South Africa is holding its breath, waiting to find out if Sibella, one of the endangered cheetah species, is giving birth. She has good reason not to want any human close enough to discover if she is indeed pregnant or has merely eaten a very large kurdu.
Sibella (S for Sarah Tompkins and bella for Isabelle -two sisters) has an exotic name, a four-star home and doting guardians, but that was not always the case for this famous feline whose species is diminishing year by year. It was a South African crime when farmers set their wild dogs loose, tearing apart her legs to the bone and leaving her for dead. One farmer’s wife with an appetite for a finder’s fee turned her over to conservation authorities. A team of surgeons worked for five hours to piece Sibella back together. For days, her life hung in the balance. That was seven years ago. Not only did she survive, but Sibella became a national heroine and the newest inhabitant of Samara.
She also became Christy Ferer’s new best friend when she arrived at Samara, the 18th century farmhouse lodge in the midst of a 130 square mile preserve in the midst of the Karoo with sophisticated décor that the Financial Times has called “heart stopping beautiful.” Developed by Londoners Sarah (born in South Africa) and Mark Tompkins, Samara looks like the real life version of Avatar with rhinos that pop up within 150 feet of the lodge. It is a part of the Tompkins’ plan to transform a million acres into the Nelson Mandela National Park by turning back the clock, repopulating the area with elephants, critically endangered black rhinos, black wildebeest, cape mountain zebra, blue crane, cape vultures, cape buffalo and the rarest of jungle jewels- cheetahs, the fastest animal in the bush and one of the rarest with only 1000 in existence in South Africa.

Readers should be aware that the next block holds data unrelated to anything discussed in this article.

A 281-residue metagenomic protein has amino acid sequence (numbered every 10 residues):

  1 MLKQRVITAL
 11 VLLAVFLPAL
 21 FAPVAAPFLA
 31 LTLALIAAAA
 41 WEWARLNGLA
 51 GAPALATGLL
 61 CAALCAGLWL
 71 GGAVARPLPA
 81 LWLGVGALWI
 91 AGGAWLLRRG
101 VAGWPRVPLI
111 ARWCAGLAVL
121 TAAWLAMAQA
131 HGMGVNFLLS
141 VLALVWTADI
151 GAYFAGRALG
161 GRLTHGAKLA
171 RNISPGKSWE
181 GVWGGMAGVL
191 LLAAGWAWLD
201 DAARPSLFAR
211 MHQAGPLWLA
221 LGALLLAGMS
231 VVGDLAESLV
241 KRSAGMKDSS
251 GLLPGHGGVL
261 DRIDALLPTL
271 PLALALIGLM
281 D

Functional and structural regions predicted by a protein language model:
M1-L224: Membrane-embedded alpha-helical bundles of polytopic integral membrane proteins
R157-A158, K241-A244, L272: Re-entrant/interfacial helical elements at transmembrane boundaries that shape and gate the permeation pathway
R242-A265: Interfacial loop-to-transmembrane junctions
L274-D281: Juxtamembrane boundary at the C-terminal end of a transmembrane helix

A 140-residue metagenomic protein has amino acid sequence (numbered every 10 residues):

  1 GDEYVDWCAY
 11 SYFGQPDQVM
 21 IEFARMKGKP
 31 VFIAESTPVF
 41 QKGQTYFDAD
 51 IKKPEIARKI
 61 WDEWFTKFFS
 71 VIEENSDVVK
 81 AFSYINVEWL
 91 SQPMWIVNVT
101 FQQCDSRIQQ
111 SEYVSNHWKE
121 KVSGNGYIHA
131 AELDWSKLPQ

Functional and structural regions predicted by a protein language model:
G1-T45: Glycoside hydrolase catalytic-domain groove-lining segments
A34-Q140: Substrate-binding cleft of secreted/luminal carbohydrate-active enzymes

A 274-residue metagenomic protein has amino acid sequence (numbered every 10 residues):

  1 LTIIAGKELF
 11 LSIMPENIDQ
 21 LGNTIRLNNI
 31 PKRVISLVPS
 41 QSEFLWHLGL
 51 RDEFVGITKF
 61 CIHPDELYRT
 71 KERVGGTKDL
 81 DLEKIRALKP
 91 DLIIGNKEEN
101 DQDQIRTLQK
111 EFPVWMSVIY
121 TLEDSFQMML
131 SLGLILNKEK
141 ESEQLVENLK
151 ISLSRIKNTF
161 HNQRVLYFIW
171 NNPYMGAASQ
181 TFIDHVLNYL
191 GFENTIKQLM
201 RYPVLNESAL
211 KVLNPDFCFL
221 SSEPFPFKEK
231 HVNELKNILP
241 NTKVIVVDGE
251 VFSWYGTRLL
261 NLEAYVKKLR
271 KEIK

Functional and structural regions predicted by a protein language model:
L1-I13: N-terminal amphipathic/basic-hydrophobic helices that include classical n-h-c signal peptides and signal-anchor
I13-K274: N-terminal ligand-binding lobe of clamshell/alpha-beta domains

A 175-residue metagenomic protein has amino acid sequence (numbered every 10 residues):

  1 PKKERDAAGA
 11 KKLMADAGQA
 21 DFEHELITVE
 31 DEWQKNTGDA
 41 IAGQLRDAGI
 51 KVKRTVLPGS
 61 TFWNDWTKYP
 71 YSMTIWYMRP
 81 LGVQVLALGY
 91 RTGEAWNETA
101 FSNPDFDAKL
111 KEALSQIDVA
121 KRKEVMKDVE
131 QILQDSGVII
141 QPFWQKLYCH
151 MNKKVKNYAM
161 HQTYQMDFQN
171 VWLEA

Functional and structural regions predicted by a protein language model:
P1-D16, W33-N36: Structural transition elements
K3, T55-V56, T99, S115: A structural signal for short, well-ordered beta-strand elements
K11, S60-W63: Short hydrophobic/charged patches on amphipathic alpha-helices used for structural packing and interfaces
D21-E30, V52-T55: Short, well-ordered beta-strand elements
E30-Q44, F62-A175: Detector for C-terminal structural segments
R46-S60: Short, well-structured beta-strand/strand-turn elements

One of the people in Christy Ferer’s party remembered a day in Tanzania, with a wild life photographer, trying to get a shot of a cheetah. Why is she opening up to us… letting us within 20 feet without fleeing? Does she remember her rescue, and the way she has been treated since her near death experience?
For sure, no one dares to venture so close to her as to confirm what is making her belly bulge…food kill or baby cheetah?
Christy Ferer does know that because she is ten years old this would likely be her last litter. Gestation period is 3 months so that’s about how long South Africa is going to have to wait to see how the final chapters in this fairytale will be written.